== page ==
Military family helps evacuees transition to new life

  • Published
  • By Senior Airman Branden Rae
  • 86th Airlift Wing Public Affairs

A mother walks into an empty house mid-morning, after working all night. She notices the pile of dirty dishes is a little bigger than it was yesterday. She realizes she’s missing her kids’ first day of school.

Later that evening, a father picks up his kids after their first day of school after a 12-hour shift. They ask him what’s for dinner: leftovers again.

For the Nguyen family, this has been their reality during the past few weeks while assisting evacuation operations at Ramstein Air Base, Germany. U.S. Air Force Major Duy Nguyen, 86th Dental Squadron orthodontist, and his wife, Faiza Nguyen, civilian, have both been working long hours to support the mission while still caring for their family.
Nguyen serves as the 86th Medical Group crisis action team chief, while his wife translates for and communicate with the evacuees.

Nguyen is responsible for coordinating health-related evacuee concerns with base leadership. He is uniquely prepared to aid the evacuees since Vietnamese refugee himself. As such, he has helped leadership understand the concerns of the evacuation operation.

“I felt like I needed to show up for evacuee families,” Nguyen said. “They are coming into the United States seeking a better future and more security for their families. It is now my opportunity to give back.”

He was not the only one in his family who felt the need to help. Faiza also shares a need to help and contributed by being the only female translator — the only one for the first five days of the evacuation operation here. Originally from Pakistan, she empathizes with the families, just like her husband.

“These are my brothers and sisters, coming from a very close neighboring country,” Faiza said. “The linguist team was looking for somebody who would represent the culture and know the religion. I knew that I needed to show up.”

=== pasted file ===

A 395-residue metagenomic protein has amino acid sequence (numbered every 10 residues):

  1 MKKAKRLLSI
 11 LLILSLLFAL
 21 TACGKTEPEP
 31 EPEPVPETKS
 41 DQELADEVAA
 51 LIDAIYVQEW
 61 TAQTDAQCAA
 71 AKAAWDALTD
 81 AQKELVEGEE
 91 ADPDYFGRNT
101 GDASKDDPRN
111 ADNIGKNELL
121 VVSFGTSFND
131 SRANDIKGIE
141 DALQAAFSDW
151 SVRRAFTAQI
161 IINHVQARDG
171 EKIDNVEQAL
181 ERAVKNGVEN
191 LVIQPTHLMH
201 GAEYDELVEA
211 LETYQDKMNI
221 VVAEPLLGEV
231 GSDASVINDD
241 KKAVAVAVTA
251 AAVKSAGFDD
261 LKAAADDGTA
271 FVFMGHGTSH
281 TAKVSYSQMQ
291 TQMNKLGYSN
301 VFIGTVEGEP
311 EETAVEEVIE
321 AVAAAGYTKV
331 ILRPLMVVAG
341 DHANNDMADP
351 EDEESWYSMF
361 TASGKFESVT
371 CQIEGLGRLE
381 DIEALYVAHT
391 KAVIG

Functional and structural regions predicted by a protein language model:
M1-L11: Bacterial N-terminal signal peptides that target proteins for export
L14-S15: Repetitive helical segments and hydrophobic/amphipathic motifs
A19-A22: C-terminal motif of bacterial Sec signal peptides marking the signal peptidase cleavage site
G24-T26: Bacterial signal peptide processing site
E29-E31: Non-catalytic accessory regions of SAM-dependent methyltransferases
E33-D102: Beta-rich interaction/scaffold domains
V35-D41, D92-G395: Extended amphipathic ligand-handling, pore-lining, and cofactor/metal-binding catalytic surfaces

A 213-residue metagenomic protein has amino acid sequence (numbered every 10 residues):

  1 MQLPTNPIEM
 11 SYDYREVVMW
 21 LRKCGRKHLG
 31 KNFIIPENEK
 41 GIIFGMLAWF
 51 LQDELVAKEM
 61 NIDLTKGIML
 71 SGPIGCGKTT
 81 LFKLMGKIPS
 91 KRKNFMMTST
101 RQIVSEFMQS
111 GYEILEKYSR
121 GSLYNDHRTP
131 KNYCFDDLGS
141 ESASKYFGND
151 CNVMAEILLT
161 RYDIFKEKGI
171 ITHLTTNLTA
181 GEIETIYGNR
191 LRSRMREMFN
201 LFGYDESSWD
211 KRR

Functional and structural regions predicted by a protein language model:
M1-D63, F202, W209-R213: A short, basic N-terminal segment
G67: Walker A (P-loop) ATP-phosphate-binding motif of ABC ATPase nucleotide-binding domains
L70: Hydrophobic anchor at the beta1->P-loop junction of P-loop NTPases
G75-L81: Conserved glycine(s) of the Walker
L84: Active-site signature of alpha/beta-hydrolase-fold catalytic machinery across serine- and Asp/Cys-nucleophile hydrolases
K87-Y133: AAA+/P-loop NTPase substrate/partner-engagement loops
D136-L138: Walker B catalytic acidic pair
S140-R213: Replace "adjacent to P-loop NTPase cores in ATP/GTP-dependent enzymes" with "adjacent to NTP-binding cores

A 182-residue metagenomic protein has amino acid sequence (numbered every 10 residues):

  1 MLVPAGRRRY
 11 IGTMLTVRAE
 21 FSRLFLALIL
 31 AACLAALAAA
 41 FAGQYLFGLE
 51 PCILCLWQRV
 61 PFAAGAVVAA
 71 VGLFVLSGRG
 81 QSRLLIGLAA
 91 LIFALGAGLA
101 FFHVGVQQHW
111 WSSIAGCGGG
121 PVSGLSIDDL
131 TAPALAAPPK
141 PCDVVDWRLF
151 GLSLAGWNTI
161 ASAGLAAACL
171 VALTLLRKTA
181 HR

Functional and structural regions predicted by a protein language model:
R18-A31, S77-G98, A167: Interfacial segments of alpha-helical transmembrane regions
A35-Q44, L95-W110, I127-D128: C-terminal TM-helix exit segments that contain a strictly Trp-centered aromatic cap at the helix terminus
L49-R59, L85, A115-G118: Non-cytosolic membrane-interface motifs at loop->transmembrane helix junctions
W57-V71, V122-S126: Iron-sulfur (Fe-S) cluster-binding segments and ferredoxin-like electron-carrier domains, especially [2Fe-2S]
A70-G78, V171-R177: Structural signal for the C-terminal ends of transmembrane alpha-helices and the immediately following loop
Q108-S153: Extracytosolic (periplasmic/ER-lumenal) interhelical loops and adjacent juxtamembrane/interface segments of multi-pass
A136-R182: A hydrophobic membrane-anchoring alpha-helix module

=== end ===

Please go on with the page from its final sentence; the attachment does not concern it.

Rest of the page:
Working long hours, the pair rarely saw each other. When they did, the power couple passed each other information relating to the operations and how to improve conditions when they actually did see each other.

“When she would come home, we would have a quick handoff,” Nguyen said. “She gives me the on-the-ground information about how the evacuees feel and what they need and what needs they are expressing.”

Operation Allies Welcome signaled an immediate and unexpected mission change which has impacted the entirety of the Kaiserslautern Military Community. These changes happened overnight for the Nguyen family and many others within the area.

“One day we were just stay-at-home moms,” Faiza said. “The next minute we are wearing all these different hats.”

It wasn’t just the couple that was part of the evacuation efforts. The whole Nguyen family each helped in their own way. The kids also participated by donating clothes and toys, helping with chores, or helping sanitize baby bottles. More than that, the family leaned on their community to help them help with daily routines so the children’s lives wouldn’t be impacted too much.

“We would like to say thank you to all our friends that stepped in and to our neighbors when they saw we were in need,” Nguyen said. “We are so thankful for the support system that we have here. We didn’t do this alone.”
Being a part of this mission reiterated that when a community comes together, anything is possible.

“There have been so many hands involved and so many people who have worked really long, hard hours,” Nguyen said. “It has been a gigantic effort. We are very thankful for all who have been, and continue to be, part of this evacuation operation.”